“Harlem Air Shaft” is a multidisciplinary performance that examines the relationship between jazz, ritual, and memory in the context of a Harlem streetscape. The show was created by award-winning multimedia artist Justin Randolph Thompson in collaboration with choreographer Stefanie Nelson and visual artist Bradly Dever Treadaway. The piece is an improvisation-driven performance featuring dancers, a musician, a jazz union representative, and a poet in perpetual motion. It was designed to remind viewers of the rich cultural heritage of the place, the economics of memory and the complex history of community, resilience, art, and healing. The 40-minute show is also inspired by the tradition of DIY Harlem rent parties that were popular in the 1930s and 1940s and the title is drawn from a Duke Ellington composition. The economics of jazz is a central theme of the show with the morse code making its way into the rhythmic dances, among many other compelling aspects. It will be presented on the city blocks 126th and 125th Streets between 5th and Madison.
Justin Randolph Thompson recently discussed this show and more via an exclusive interview.
Meagan Meehan (MM): How does this project align with what you have been doing as an artist and what is new about it?
Justin Randolph Thompson (JRT): All of my work is about bringing a group of people together to engage in a conversation, exchange and meditation on sites of cultural memory. This work is part of an ongoing series at the intersection of performance art and academic discourse, jazz and economics. This is by far the most ethereal chapter leaving space for the viewer and performers alike to construct it as a whole by relying on memory and imagination.
MM: How did you get involved with “Harlem Air Shaft” and what was the process like?
JRT: A long time collaboration with choreographer Stefanie Nelson began leaning to the overlap of her work on dementia and memory and my work on public commemoration. There seemed to be rich territory for examining these elements in a way that also confronted the challenges of collective work amid the social restrictions and distancing associated with the COVID pandemic. Nothing is more fleeting than a performance that can never be witnessed in its totality. Nothing challenges memory in this way. The process, as is typical with my work, was a series of connected conversations carried out separately then brought together in real time and space in Harlem for a moment of sharing and witnessing.
MM: How did you choose your collaborators and what do they contribute?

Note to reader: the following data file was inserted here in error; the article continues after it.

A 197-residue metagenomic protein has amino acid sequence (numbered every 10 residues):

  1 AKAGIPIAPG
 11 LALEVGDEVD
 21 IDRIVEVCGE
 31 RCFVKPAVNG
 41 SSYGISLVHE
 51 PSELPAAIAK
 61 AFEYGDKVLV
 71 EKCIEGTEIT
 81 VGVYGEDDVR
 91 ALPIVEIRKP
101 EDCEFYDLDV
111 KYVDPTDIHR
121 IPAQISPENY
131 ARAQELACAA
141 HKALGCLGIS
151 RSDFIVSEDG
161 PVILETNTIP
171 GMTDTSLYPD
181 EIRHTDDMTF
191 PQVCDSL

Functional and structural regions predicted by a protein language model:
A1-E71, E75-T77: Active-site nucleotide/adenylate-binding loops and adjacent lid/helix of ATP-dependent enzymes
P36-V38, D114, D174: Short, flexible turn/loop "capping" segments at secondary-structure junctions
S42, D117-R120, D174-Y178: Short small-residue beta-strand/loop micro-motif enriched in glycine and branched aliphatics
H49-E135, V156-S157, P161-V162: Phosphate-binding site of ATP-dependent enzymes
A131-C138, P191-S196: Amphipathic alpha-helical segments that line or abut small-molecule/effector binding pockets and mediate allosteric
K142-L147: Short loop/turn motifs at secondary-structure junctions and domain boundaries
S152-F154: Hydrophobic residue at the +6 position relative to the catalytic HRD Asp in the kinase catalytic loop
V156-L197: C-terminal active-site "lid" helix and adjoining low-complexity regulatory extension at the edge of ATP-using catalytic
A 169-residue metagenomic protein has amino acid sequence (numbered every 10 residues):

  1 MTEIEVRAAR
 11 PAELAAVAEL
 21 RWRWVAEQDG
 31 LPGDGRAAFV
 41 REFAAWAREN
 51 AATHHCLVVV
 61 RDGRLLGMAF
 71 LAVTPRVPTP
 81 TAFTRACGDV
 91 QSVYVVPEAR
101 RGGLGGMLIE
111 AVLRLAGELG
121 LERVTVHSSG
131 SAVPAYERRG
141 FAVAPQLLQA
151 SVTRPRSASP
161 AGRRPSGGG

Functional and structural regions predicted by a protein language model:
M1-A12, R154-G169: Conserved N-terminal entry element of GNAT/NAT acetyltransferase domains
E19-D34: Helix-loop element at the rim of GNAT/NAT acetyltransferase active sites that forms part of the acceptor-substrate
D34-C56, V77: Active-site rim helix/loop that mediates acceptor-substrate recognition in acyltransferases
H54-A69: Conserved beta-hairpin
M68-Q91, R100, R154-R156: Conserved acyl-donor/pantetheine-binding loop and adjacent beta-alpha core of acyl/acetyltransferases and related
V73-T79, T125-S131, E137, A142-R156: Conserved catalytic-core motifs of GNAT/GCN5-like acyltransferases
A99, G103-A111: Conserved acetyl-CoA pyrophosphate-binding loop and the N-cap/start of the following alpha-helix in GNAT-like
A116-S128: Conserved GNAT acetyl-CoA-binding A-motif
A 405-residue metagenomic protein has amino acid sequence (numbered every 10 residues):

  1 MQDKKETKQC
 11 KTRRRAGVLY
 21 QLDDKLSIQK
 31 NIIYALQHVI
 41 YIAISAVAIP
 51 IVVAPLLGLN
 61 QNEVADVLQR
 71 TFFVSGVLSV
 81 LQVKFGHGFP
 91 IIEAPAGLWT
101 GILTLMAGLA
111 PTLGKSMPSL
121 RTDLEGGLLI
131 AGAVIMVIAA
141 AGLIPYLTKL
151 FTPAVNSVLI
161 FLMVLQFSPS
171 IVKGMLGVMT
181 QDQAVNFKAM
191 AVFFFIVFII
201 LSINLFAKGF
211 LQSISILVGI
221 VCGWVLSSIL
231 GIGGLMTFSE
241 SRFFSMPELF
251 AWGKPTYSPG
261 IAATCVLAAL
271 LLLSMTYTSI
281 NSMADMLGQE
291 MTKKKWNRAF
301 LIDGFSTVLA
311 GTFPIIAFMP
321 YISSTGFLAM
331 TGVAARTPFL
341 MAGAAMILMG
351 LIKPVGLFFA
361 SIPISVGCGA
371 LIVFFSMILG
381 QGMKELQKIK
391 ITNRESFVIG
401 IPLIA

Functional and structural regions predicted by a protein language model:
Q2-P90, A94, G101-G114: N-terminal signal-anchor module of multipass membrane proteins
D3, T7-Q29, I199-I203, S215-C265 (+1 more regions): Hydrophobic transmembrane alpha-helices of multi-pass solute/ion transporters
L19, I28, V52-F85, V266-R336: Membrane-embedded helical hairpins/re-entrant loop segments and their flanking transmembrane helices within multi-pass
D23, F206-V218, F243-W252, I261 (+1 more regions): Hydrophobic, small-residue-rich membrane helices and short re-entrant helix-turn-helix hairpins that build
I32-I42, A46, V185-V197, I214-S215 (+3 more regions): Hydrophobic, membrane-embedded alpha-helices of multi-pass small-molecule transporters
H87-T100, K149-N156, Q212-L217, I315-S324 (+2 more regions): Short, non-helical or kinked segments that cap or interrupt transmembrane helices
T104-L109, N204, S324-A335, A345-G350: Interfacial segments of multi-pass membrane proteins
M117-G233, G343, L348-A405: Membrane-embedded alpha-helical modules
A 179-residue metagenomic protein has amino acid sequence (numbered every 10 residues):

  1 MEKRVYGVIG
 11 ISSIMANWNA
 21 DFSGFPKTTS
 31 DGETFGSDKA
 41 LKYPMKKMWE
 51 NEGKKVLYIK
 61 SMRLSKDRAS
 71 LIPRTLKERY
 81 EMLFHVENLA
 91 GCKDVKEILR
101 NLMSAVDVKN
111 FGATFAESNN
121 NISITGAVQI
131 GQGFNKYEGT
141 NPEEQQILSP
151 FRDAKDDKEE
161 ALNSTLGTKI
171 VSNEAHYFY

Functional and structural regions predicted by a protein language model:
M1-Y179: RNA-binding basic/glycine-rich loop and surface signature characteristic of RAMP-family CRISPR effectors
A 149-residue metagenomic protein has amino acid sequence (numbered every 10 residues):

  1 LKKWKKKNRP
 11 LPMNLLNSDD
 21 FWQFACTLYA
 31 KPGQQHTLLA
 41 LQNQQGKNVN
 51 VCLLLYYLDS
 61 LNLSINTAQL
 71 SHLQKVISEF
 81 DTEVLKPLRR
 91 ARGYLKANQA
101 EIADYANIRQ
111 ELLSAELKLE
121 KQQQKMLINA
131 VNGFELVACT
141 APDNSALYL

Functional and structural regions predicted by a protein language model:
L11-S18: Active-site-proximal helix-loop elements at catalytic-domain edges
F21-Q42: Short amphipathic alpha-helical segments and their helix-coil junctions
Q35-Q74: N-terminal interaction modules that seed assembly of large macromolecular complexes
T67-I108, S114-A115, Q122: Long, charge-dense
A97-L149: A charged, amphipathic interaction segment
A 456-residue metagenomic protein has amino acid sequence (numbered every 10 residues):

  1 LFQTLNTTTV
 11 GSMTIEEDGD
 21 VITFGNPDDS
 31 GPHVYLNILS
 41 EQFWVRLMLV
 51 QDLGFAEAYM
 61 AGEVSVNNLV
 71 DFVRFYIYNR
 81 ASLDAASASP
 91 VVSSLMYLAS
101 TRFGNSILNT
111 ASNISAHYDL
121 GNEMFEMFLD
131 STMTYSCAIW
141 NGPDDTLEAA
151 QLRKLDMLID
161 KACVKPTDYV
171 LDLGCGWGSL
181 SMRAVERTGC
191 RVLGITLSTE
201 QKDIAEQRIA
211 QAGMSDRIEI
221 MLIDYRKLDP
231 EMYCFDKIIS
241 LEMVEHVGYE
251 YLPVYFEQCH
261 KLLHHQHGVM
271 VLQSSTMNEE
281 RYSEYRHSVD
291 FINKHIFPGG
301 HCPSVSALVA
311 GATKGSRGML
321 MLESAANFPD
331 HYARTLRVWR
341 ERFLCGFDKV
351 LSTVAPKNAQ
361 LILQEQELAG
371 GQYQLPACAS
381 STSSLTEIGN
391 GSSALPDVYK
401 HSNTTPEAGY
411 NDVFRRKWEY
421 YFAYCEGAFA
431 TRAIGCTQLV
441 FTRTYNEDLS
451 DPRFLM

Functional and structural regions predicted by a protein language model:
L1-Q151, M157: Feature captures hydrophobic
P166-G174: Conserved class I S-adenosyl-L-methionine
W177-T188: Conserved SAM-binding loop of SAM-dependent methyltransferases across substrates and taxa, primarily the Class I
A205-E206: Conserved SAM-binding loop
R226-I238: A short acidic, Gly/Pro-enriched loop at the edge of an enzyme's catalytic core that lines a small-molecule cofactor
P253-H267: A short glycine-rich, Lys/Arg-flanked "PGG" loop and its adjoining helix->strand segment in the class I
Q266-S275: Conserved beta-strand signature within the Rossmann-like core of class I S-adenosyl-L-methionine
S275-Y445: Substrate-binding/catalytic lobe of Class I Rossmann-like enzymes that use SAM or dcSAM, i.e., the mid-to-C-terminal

JRT: The collaborators on the project are part of various worlds in which I am engaged. Some have been featured in past projects and others are new to this work. Each was selected based on sensibilities and a desire to connect them with the others and to generate forms of meeting and exchange that extends each of our communities. Each person contributed their own meditations and interpretations on the subjects at hand. The range of languages extend beyond any form of what I could project and opened my own perception of what is possible.
MM: What is your favorite part of this show and why?
JRT: Pre-performance there is a moment of informal gathering, meeting and exchange. the air is ripe with what is about to go down and we are in a space already rich with atmosphere, history and meaning. Informal dialogues with passer Byers and audience as well as crew and creators expand the notion of performativity as we are already engaged in the work.
MM: What do you hope the audiences remember most about this show?
JRT: In a sense the work highlights the fragility of cultural memory while demonstrating that it is also simple to enact through coming together. I hope that the audience may have witnessed a marking of time and a generating of new histories anchored in rememberings of the past.
MM: What inspired the themes and why are you so inspired by Harlem?
JRT: Harlem has a role in mythological memory as a Mecca for Black history and is the site of so many layers of jazz history along with the development of a range of economic strategies for self-preservation.
MM: What projects are coming up for you soon and is there anything else that you would like to discuss?
JRT: I am working on a multichapter film project Minted in Enemy Bronze supported by the Italian Council that is born from Super8 recordings of gestures and conversations carried out in sites of cultural memory. These works are experiments in collective enacting of gestures of self-protection and notions of self-preservation. This project involves public presentations at the MACAAL in Marrakech and at the Museo MADRE in Naples and had one chapter performed the day after our Harlem performance at Socrates Sculpture Park with Brandon Ross, Jason Thomspon, Tatjana Lightbourn and Hanan Saafir. The evening involved a concert by Kwami Coleman and Soundworks. We are also working on an exhibition for all of the material from the Harlem Air Shaft performance set to be hosted by the Hunter East Harlem Gallery.
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To learn more, visit Justin’s official website. A post-performance exhibition is planned with Arden Sherman at the Hunter East Harlem Gallery for Winter 2021/22 bringing together video documents from the performance event along with an experimental documentary that will be an outgrowth of the performance. More details are to come but please visit https://www.sndancegroup.org/events/harlem-air-shaft-1 for more information.